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Pharmacodynamic and Pharmacokinetic Study of Oral
Extract in Patients with Colorectal Cancer
Curcuma
Ricky A. Sharma, Heather R. McLelland, Kirsti A. Hill, et al.
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To request permission to re-use all or part of this article, contact the AACR PublicationsDepartment at 1894 Vol. 7, 1894 –1900, July 2001
Pharmacodynamic and Pharmacokinetic Study of Oral Curcuma
Extract in Patients with Colorectal Cancer1
Ricky A. Sharma,2 Heather R. McLelland,
cuma extract can be administered safely to patients at doses
Kirsti A. Hill, Christopher R. Ireson,
of up to 2.2 g daily, equivalent to 180 mg of curcumin; (b)
curcumin has low oral bioavailability in humans and may

Stephanie A. Euden, Margaret M. Manson,
undergo intestinal metabolism; and (c) larger clinical trials
Munir Pirmohamed, Lawrence J. Marnett,
of Curcuma extract are merited.
Andreas J. Gescher, and William P. Steward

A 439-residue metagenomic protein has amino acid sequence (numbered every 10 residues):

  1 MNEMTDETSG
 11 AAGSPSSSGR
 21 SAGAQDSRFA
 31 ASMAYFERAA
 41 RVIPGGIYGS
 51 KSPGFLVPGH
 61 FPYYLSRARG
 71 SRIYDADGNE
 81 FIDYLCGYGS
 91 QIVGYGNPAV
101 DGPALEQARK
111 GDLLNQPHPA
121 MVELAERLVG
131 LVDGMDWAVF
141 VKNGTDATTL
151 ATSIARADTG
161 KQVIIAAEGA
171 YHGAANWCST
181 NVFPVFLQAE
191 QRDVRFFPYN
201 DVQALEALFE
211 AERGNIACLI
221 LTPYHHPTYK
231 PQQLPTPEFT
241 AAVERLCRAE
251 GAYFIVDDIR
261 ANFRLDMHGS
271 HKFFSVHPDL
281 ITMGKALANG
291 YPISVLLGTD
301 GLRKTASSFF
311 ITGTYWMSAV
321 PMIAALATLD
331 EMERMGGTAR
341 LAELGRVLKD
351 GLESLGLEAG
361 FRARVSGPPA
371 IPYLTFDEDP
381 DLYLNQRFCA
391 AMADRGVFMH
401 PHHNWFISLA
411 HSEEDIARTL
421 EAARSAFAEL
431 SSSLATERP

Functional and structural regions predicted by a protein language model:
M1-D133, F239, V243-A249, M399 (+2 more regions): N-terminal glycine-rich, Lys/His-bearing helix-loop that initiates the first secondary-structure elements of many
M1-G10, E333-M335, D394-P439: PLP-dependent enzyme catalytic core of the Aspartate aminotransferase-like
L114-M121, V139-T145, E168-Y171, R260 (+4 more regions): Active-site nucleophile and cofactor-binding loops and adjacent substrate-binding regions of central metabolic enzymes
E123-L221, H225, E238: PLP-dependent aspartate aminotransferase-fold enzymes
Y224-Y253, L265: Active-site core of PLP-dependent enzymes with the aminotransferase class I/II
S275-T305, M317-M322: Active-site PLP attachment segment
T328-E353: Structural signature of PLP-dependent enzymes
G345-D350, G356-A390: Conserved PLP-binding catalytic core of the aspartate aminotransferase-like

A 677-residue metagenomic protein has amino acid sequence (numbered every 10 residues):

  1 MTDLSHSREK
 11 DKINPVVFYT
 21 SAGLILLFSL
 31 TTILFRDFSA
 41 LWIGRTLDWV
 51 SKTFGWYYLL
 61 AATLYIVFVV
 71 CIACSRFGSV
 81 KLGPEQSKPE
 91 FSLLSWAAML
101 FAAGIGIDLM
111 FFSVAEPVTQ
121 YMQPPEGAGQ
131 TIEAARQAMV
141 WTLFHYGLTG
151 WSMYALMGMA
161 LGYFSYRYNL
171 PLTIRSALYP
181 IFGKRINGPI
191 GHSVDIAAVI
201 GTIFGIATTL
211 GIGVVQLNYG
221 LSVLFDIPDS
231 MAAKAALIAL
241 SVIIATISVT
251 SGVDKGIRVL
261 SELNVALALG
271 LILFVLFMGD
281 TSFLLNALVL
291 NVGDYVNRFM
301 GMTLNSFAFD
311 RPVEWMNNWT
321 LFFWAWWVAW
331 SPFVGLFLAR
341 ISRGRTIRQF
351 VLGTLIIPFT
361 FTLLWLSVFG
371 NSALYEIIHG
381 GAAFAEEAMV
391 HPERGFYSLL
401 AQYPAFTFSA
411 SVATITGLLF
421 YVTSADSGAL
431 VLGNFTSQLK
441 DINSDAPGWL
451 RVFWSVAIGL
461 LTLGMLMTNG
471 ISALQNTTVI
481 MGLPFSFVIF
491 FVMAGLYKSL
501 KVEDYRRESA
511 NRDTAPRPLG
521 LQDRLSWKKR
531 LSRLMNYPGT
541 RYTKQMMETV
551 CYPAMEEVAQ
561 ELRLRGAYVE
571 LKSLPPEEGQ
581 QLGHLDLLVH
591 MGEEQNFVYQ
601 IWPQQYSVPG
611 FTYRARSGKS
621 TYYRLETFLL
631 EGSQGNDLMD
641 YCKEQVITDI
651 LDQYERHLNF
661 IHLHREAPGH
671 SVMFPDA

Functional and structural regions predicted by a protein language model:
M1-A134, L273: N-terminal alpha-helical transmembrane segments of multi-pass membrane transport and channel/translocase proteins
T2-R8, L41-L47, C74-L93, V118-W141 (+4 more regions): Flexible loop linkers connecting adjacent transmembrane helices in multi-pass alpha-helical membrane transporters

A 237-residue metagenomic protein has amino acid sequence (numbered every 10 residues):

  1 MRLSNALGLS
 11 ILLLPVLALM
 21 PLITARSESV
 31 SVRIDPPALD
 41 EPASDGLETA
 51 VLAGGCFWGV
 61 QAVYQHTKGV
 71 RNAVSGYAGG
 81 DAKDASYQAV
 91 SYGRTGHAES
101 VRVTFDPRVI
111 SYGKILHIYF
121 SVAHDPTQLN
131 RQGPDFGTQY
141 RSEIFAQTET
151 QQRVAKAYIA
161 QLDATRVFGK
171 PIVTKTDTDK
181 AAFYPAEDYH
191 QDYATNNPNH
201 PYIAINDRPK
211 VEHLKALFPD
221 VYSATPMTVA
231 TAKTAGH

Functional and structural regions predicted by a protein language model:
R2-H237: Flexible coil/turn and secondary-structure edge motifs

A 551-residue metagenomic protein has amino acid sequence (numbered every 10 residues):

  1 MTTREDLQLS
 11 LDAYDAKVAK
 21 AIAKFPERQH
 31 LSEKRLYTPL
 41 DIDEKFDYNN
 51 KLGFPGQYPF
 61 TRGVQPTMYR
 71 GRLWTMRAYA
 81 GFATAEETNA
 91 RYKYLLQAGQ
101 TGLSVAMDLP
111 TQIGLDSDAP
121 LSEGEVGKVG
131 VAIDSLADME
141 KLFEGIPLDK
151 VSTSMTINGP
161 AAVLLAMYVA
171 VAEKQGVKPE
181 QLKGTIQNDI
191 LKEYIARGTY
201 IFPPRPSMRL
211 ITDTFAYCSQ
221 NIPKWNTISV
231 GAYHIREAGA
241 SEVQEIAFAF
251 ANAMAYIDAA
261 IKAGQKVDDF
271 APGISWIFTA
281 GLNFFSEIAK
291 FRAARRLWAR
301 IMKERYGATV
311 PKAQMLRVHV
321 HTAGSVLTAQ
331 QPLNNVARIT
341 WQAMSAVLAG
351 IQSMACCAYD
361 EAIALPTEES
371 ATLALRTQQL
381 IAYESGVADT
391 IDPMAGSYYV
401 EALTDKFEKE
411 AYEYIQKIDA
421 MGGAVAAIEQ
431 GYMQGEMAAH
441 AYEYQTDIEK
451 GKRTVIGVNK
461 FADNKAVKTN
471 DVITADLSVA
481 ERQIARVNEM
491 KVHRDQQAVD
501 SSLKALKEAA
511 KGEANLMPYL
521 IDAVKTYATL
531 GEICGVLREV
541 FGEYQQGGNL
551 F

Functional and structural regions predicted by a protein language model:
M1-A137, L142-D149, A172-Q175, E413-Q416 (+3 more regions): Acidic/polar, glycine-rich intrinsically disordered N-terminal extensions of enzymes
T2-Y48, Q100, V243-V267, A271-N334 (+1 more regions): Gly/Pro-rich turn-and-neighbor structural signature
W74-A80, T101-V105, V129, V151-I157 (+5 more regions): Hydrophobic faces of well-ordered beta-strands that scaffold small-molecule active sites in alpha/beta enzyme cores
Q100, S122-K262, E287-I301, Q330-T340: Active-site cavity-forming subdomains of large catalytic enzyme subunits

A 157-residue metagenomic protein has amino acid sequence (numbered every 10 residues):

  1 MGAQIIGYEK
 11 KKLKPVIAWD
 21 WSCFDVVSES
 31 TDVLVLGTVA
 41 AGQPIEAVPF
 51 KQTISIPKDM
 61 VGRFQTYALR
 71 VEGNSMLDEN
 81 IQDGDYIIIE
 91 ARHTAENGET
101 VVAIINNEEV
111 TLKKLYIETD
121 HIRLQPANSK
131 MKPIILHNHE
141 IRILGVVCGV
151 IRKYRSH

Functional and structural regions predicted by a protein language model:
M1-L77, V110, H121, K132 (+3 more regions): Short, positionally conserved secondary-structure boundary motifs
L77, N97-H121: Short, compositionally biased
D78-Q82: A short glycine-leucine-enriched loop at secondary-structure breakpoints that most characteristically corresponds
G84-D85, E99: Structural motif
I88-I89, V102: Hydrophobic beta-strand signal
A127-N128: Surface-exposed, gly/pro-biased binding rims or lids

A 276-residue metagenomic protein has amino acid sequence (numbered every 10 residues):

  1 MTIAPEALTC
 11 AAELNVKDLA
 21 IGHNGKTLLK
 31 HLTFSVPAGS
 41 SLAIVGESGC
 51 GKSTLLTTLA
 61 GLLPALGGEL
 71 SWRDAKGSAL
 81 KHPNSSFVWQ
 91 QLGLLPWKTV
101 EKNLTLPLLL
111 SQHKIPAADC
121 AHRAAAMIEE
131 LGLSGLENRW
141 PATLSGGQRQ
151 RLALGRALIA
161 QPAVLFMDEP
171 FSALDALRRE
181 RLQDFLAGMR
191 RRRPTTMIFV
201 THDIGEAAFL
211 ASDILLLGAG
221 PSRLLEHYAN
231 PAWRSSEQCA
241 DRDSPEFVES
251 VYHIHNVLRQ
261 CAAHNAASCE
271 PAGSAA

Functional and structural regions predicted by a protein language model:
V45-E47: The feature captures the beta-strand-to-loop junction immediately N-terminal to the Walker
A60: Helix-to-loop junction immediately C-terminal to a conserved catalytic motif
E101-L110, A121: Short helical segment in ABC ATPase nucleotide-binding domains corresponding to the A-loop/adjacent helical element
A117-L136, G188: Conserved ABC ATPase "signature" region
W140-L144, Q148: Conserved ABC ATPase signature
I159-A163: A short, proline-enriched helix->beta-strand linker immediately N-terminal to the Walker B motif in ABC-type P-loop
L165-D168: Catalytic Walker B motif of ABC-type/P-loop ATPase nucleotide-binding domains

Oncology Department [R. A. S., H. R. M., K. A. H., S. A. E.,
INTRODUCTION
W. P. S.] and Medical Research Council Toxicology Unit [A. J. G., Curcumin (diferuloylmethane), a low molecular weight C. R. I., M. M. M.], University of Leicester, Leicester LE1 9HN,United Kingdom; Department of Pharmacology and Therapeutics, polyphenol derived from the rhizomes of Curcuma spp., has University of Liverpool, Liverpool L69 3GE, United Kingdom been shown to prevent cancer in the skin, forestomach, duode- [M. P.]; and Vanderbilt Cancer Center, Nashville, Tennessee 37232 num, and colon of mice and in the tongue, colon, mammary glands, and sebaceous glands of rats (1). Of particular interest isthe ability of dietary curcumin to interfere with colon carcino- ABSTRACT
genesis in chemical and genetic rodent models (2– 4). Curcuminhas also been associated with regression of established malig- Curcuma spp. extracts, particularly the dietary poly-
nancy in humans (5). Curcumin is the major constituent of the phenol curcumin, prevent colon cancer in rodents. In view of
spice turmeric, which is abundantly used in the diet on the the sparse information on the pharmacodynamics and phar-
Indian subcontinent, an area that has a low incidence of colo- macokinetics of curcumin in humans, a dose-escalation pilot
rectal cancer (6). Mechanisms by which curcumin prevents study of a novel standardized Curcuma extract in proprie-
cancer are thought to involve up-regulation of carcinogen- tary capsule form was performed at doses between 440 and
detoxifying enzymes, such as GSTs3 (7–9), antioxidation (10 – 2200 mg/day, containing 36 –180 mg of curcumin. Fifteen